First European settlers arrive in Wellington

  1889 Columbia Phonograph was formed in Washington, D.C.


1899 Leaders of six Australian colonies met in Melbourne to discuss confederation.

1901 Edward VII was proclaimed King after the death of his mother, Queen Victoria.

1905 Bloody Sunday in St. Petersburg, beginning of the 1905 revolution.

1906 SS Valencia ran aground on rocks on Vancouver Island, British Columbia, killing more than 130.

 SS Valencia shipwreck, seen from one of the rescuing ships

1919 Act Zluky was signed, unifying the Ukrainian People’s Republic and the West Ukrainian National Republic.

 Signing of the Act Zluky, on the St. Sophia Square in Kiev.

1924 Ramsay MacDonald became the first Labour Prime Minister of the United Kingdom.

1927 First live radio commentary of a football match anywhere in the world, between Arsenal F.C. and Sheffield United at Highbury.

1931 Sir Isaac Isaacs was sworn in as the first Australian-born Governor-General of Australia.

1934 Graham Kerr, British-born, New Zealand chef, was born.

1940 John Hurt, English actor, was born.

1941 British and Commonwealth troops captured Tobruk from Italian forces during Operation Compass.

1946 Iran: Qazi Muhammad declared the independent people’s Republic of Mahabad at Chuwarchira Square in the Kurdish city of Mahabad. He was the new president; Hadschi Baba Scheich was the prime minister.

1946 – Creation of the Central Intelligence Group, forerunner of the Central Intelligence Agency.

1952 The first Jet airliner, the de Havilland Comet, entered service for BOAC.

1957  Israel withdrew from the Sinai Peninsula.

1957 The New York City “Mad Bomber”, George P. Metesky, was arrested and charged with planting more than 30 bombs.

1959 Knox Mine Disaster: Water breaches the River Slope Mine near Pittston City, Pennsylvania in Port Griffith; 12 miners are killed.

1960 Michael Hutchence, Australian singer (INXS), was born.

1962 Sultan Mizan Zainal Abidin of Terengganu, Yang di-Pertuan Agong of Malaysia, was born.

Yang di-pertuan agong ke-13.PNG

1963 The Elysée treaty of cooperation between France and Germany was signed by Charles de Gaulle and Konrad Adenauer.

1965 Steven Adler, American drummer (Guns N’ Roses), was born.

1968 Apollo 5 lifted off carrying the first Lunar module into space.

 LM1 embr original.jpg

1973  The Supreme Court of the United States delivered its decision in Roe v. Wade, legalizing elective abortion in all fifty states.

1984  The Apple Macintosh, the first consumer computer to popularize the computer mouse and the graphical user interface, was introduced during Super Bowl XVIII with its famous “1984” television commercial.

A beige, boxy computer with a small black and white screen showing a window and desktop with icons. 

1987  Pennsylvania politician R. Budd Dwyer shot and killed himself at a press conference on live national television, leading to debates on boundaries in journalism.

1990 Robert Tappan Morris, Jr. was convicted of releasing the 1988 Internet Computer worm.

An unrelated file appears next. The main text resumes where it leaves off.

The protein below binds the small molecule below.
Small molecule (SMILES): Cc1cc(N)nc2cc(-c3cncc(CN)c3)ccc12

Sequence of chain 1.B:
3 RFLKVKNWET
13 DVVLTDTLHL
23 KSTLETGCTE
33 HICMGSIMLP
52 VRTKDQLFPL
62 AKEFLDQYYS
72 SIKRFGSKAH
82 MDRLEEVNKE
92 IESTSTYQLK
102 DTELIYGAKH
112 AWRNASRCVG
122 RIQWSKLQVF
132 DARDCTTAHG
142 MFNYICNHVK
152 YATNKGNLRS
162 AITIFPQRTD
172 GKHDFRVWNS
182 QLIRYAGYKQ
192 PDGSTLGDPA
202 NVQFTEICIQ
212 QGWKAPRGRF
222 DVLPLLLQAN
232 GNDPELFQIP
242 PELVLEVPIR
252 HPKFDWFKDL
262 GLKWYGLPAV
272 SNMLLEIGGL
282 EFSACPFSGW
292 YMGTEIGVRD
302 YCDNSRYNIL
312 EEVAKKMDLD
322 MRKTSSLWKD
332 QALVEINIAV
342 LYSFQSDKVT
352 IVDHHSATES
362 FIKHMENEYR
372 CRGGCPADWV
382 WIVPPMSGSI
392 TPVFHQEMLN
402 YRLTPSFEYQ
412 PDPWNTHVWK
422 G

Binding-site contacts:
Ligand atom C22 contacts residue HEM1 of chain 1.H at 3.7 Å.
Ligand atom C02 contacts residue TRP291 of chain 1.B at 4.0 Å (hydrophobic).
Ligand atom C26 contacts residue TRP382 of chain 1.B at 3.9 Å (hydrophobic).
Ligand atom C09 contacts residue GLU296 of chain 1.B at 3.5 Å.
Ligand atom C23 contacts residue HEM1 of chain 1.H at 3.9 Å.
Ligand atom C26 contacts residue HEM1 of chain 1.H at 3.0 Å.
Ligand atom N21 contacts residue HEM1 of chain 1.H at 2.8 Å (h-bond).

Disk containing the source code for the Morris Worm held at the Boston Museum of Science.

1992 Space Shuttle program: STS-42 Mission – Dr. Roberta Bondar became the first Canadian woman in space.

 Roberta Bondar NASA.jpg

1999 Australian missionary Graham Staines and his two sons were burned alive by radical Hindus while sleeping in their car in Eastern India.

2002 Kmart Corp beccame the largest retailer in United States history to file for Chapter 11 bankruptcy protection.

2006 Evo Morales was inaugurated as President of Bolivia, becoming the country’s first indigenous president.

Sourced from NZ History Online & Wikipedia.

Culinary Central


A Central Otago farmer enjoyed dinner was so effusive in his praise of the meal he’d eaten at a London restaurant that the waiter brought the chef and the restaurant owner out to meet him.

In the ensuing conversation the farmer discovered the chef had trained at Cromwell. The owner added that his only fault was that he’d only work with the best cuts of meat.

Cromwell? Yes, at Otago Polytechnic’s Cromwell Campus  which delivers a variety of courses including turf management, stone masonry, viticulture and hospitality.

The farmer mulled on the conversation with the chef and the importance of ensuring the trainee chefs worked with good cuts of meat so when they graduated and went to work around the world they would use New Zealand beef and lamb.

That mulling eventually led to a dinner at the polytech’s Molyneaux restaurant last night, cooked by trainee chefs and served to the Southern South Island Sheep & Beef Council and guests, two of whom were my farmer and me.

We were served a degustation menu, five little courses of delicious food, beautifully presented and matched with wines.

Italian lamb loin with beetroot pinot jelly, horseradish cream, micro greens and shaved parmesan accompanied by Quartz Reef Methode Traditional.

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Consomme of beef en croute with barley, red pepper and broad been accompanied by Bannockburn Road Pinot Gris – which is produced by Cromwell students.

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Ravioli with ox tail and mushrooms accompanied by a Bendigo Syrah from Aurora Vineyard.

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Herb and macadamia nut crusted rack of lamb with fondant potato, steamed broccolini and braised short rib with a Bannockburn Road Pinot Noir.

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Duo of white and milk chocolate delice with a saffron Anglaise and pistachio tuille accompanied by a 2006 Late Harvest Riesling.

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The chefs are only a third of the way through their training. The meal they served us was a feast for the eyes and the taste buds and left the diners satisfied but not over full.

If they can do so well this early in their training, they will be wonderful ambassadors for our produce when they are in their own kitchens in which ever corner of the world their careers take them.